In fact, not only did U.S. District Judge Robert E. Payne grant class action status to the lawsuit brought by Virginia resident John Corey Fraser, he issued a nationwide injunction against enforcing the federal prohibition on handgun sales for adults younger than 21… though he did throw DOJ a bone by staying the injunction in order to give the government time to appeal.
While 19-year-olds can’t run out and buy a pistol from a gun store quite yet, Fraser’s decision is still very good news for those who want to see the right to keep and bear arms taken seriously by the legal system.
By infringing upon the Plaintiffs’ constitutional rights, the challenged statutory and regulatory provisions inflicted an irreparable injury on Plaintiffs. “[I]t is well-established that ‘(t]he loss of First Amendment freedoms, for even minimal periods of time, unquestionably constitutes irreparable injury.’” Legend Night Club v. Miller, 637 F.3d 291, 302 (4th Cir. 2011) (quoting Elrod v. Burns, 427 U.S. 347, 373 (1976))}. The same holds true for Second Amendment freedoms. After all, the Second Amendment “is not a second-class right.” New York State Rifle & Pistol Assoc., Inc. Bruen, 142 S.Ct. 2111, 2156 (2022) (quotation marks and citation omitted). As the Supreme Court explained in Bruen, because “[t]he Second Amendment is the very product of an interest balancing by the people. . . it surely elevates above all other interests the right of law-abiding, responsible citizens to use arms for self- defense.”
Contrary to the Government’s view,’ it does not matter that, one day, Plaintiffs will age out of the prohibited category. Since they turned 18, and at this moment and this point in their lives, their constitutional rights have been, and continue to be, denied by the Government’s conduct in enforcing the challenged statutory and regulatory regime. That establishes that the Plaintiffs have suffered an “irreparable injury.”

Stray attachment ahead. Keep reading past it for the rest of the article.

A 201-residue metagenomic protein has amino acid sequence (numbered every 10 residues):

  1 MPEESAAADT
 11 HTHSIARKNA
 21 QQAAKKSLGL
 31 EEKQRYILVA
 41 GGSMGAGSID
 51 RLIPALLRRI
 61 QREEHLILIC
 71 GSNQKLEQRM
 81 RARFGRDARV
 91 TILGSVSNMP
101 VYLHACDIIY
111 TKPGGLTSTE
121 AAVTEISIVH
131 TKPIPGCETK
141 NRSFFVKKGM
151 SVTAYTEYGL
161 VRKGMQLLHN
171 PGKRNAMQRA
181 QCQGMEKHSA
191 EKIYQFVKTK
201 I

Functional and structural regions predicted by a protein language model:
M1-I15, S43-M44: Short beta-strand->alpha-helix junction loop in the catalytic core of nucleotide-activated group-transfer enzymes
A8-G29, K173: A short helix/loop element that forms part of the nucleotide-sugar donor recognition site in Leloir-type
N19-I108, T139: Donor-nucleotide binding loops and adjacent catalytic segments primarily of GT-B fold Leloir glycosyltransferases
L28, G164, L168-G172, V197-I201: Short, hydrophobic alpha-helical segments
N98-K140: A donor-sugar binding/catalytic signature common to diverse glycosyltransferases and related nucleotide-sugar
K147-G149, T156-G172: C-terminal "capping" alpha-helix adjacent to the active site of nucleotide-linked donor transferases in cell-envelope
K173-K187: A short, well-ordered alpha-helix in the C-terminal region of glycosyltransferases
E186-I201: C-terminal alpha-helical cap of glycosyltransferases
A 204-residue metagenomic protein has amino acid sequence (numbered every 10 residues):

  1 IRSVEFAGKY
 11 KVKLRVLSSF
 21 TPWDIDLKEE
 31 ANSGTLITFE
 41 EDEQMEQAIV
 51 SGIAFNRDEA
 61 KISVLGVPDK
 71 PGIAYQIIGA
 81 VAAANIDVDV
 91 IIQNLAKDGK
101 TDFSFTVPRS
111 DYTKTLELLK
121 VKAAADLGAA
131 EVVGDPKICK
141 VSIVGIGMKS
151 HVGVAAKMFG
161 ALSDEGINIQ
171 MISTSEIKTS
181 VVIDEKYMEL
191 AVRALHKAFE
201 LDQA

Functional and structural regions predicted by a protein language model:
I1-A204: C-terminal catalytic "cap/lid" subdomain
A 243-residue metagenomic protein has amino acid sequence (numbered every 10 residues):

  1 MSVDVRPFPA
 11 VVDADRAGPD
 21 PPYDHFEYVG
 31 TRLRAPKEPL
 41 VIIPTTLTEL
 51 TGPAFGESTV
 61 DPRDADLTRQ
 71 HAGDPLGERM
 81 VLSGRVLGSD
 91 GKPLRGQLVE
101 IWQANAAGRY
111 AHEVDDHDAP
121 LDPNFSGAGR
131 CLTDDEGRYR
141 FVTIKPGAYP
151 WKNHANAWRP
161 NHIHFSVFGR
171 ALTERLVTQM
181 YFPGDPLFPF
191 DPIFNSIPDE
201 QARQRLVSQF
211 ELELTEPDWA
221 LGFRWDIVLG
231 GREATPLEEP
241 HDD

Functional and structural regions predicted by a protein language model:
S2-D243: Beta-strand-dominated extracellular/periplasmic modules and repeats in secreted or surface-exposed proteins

Nor is the irreparability of the constitutional injury eliminated because, as the Government argues, the Plaintiffs and class members “may lawfully obtain handguns as a gift from their parents.” Nothing in the Second Amendment limits the Plaintiffs’ exercise of their constitutional rights to what a third-party, by grace, may choose (or not) to do to help Plaintiffs exercise that right (here the right to purchase that which the Second Amendment entitles them to purchase on their own).
DOJ will most likely appeal both parts of Payne’s order to the Fourth Circuit, challenging both the class action certification as well as the injunction that was issued. As Payne noted in his ruling, one of the reasons why he stayed the injunction was the split that’s developed among courts across the country, with the Eleventh Circuit Court of Appeals ruling that adults under the age of 21 can be prohibited from purchasing any firearm, while other judges have ruled that bans on carrying and other prohibitions for under-21s are unconstitutional.
We’ll be talking more about this case on today’s Bearing Arms’ Cam & Co with plaintiffs’ attorney Elliott Harding, and I’m looking forward to hearing from him directly about the next steps in the litigation and what it means to young adults across the country to have this lawsuit certified as a class action. Payne’s decision might not have an immediate impact on their Second Amendment rights, but it could very well be a game (and law) changer going forward.